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Template Specialization in C++

Last Updated : 26 Aug, 2022
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Template in C++is a feature. We write code once and use it for any data type including user defined data types. For example, sort() can be written and used to sort any data type items. A class stack can be created that can be used as a stack of any data type. 
What if we want a different code for a particular data type? Consider a big project that needs a function sort() for arrays of many different data types. Let Quick Sort be used for all datatypes except char. In case of char, total possible values are 256 and counting sort may be a better option. Is it possible to use different code only when sort() is called for char data type? 
It is possible in C++ to get a special behavior for a particular data type. This is called template specialization

Template allows us to define generic classes and generic functions and thus provide support for generic programming. Generic programming is an approach where generic data types are used as parameters in algorithms so that they work for variety of suitable data types.
Templates are sometimes called parameterized classes or functions.

C++




// Eg: Let us recall the concept of function overloading
 
#include<iostream>
using namespace std;
 
void show(int,int);
void show(double,double);
void show(char,char);
 
main()
{
    show(2,5);
    show(2.6,7.6);
    return 0;
}
 
void show(int a,int b)
{
    cout<<"a="<<a<<endl;
    cout<<"b="<<b<<endl;
}
 
void show(double a,double b)
{
    cout<<"a="<<a<<endl;
    cout<<"b="<<b<<endl;
}


Output

a=2
b=5
a=2.6
b=7.6

But a careful observation of overloaded functions as in our program will show us the disadvantage of overloaded function. That is, each overloaded function definition does identical tasks. But the only change/difference with the overloaded function is that, they are handling arguments of different data types to do identical tasks. This is a disadvantage because, the data types of function arguments are different, we are writing separate code for function definition for performing the same task.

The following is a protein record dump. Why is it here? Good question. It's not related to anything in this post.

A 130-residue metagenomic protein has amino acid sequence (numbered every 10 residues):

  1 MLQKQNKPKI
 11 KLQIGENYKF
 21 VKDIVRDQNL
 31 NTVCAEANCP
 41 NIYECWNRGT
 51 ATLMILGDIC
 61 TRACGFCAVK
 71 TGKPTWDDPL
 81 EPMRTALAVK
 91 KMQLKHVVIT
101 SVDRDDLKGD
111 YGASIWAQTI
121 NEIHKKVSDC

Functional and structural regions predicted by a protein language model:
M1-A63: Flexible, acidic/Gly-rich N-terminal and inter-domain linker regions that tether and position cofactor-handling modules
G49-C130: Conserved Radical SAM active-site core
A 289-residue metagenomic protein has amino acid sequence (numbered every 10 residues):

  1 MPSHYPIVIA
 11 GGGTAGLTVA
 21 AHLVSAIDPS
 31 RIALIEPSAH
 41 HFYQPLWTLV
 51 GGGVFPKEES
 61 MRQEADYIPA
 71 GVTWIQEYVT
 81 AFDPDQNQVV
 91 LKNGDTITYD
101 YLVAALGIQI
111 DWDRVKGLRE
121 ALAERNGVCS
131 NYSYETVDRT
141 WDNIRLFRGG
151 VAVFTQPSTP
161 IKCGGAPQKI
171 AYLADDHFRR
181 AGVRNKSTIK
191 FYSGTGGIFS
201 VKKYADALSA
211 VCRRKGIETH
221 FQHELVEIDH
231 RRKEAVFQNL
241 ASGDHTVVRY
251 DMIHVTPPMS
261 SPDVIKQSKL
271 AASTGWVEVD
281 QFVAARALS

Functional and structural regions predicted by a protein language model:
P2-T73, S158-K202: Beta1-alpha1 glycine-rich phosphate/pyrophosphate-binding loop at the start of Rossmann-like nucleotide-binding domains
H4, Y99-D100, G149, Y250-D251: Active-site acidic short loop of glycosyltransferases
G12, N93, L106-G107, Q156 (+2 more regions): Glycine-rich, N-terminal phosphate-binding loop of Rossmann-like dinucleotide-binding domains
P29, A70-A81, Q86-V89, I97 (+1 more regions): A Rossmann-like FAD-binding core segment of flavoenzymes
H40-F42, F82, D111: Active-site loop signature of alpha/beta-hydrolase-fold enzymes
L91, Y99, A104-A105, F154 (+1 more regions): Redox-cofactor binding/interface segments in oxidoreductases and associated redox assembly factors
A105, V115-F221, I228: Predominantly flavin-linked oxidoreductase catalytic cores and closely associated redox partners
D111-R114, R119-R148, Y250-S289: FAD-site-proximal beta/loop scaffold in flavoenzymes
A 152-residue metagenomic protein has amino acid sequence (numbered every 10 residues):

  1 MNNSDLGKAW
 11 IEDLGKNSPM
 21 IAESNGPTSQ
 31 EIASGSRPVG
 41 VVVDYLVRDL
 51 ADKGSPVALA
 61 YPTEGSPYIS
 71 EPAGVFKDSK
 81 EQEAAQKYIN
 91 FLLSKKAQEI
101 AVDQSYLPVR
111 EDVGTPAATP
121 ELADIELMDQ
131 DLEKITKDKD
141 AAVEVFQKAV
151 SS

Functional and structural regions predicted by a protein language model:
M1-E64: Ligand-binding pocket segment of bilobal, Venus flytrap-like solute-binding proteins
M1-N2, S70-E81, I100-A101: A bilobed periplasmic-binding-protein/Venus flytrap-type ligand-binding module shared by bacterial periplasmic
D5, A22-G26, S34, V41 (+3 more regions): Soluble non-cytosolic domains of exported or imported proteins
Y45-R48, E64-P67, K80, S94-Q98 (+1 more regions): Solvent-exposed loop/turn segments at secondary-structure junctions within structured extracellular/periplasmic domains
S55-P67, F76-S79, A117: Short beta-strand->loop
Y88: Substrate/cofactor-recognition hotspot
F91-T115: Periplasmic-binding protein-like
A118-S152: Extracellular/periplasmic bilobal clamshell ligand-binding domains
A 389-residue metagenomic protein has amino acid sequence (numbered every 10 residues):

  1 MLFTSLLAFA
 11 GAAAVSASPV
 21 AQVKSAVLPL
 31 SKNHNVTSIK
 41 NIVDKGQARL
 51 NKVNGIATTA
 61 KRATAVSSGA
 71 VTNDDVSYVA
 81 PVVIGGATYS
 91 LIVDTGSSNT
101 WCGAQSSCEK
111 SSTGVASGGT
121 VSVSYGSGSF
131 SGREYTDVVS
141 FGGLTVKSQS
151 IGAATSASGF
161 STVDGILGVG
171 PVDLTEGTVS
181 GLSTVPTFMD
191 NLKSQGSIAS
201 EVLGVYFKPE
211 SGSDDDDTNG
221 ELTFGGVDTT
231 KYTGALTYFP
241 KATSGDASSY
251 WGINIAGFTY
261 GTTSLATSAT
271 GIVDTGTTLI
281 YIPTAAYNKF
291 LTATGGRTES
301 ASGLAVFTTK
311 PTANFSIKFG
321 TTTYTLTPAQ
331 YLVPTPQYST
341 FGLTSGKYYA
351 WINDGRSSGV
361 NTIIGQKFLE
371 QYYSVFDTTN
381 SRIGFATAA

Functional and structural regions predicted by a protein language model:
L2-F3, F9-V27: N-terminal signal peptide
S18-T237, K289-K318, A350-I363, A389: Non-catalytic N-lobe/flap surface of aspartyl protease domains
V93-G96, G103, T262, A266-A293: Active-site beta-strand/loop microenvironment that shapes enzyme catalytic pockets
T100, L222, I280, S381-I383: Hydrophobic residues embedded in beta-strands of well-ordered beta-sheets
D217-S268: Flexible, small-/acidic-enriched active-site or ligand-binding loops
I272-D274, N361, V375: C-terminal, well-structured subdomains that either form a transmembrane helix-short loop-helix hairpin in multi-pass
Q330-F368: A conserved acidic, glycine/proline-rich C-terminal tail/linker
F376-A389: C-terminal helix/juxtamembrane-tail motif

This is one kind of disadvantage and this disadvantage is overcome by a new concept called “FUNCTION TEMPLATE”. 
 

CPP




// A generic sort function
template <class T>
void sort(T arr[], int size)
{
    // code to implement Quick Sort
}
 
// Template Specialization: A function
// specialized for char data type
template <>
void sort<char>(char arr[], int size)
{
    // code to implement counting sort
}


Another example could be a class Set that represents a set of elements and supports operations like union, intersection, etc. When the type of elements is char, we may want to use a simple boolean array of size 256 to make a set. For other data types, we have to use some other complex technique.

FUNCTION TEMPLATE:-

Function templates allow the programmer to write a generic function which is independent of data type.
Using function templates we can reduces the size of the code and makes the maintenance code easy.
 

Syntax:

template <class T>
<return-type> <function-name> (  <parameters of type T> )
{
                 //function body
}
Where
template   ------    keyword
class T     ------    template type parameter enclosed within a pair of angle brackets(< >) called generic dt.

C++




// Example:
 
#include<iostream>
using namespace std;
 
template<class T>
void show(T a,T b)
{
    cout<<"a="<<a<<endl;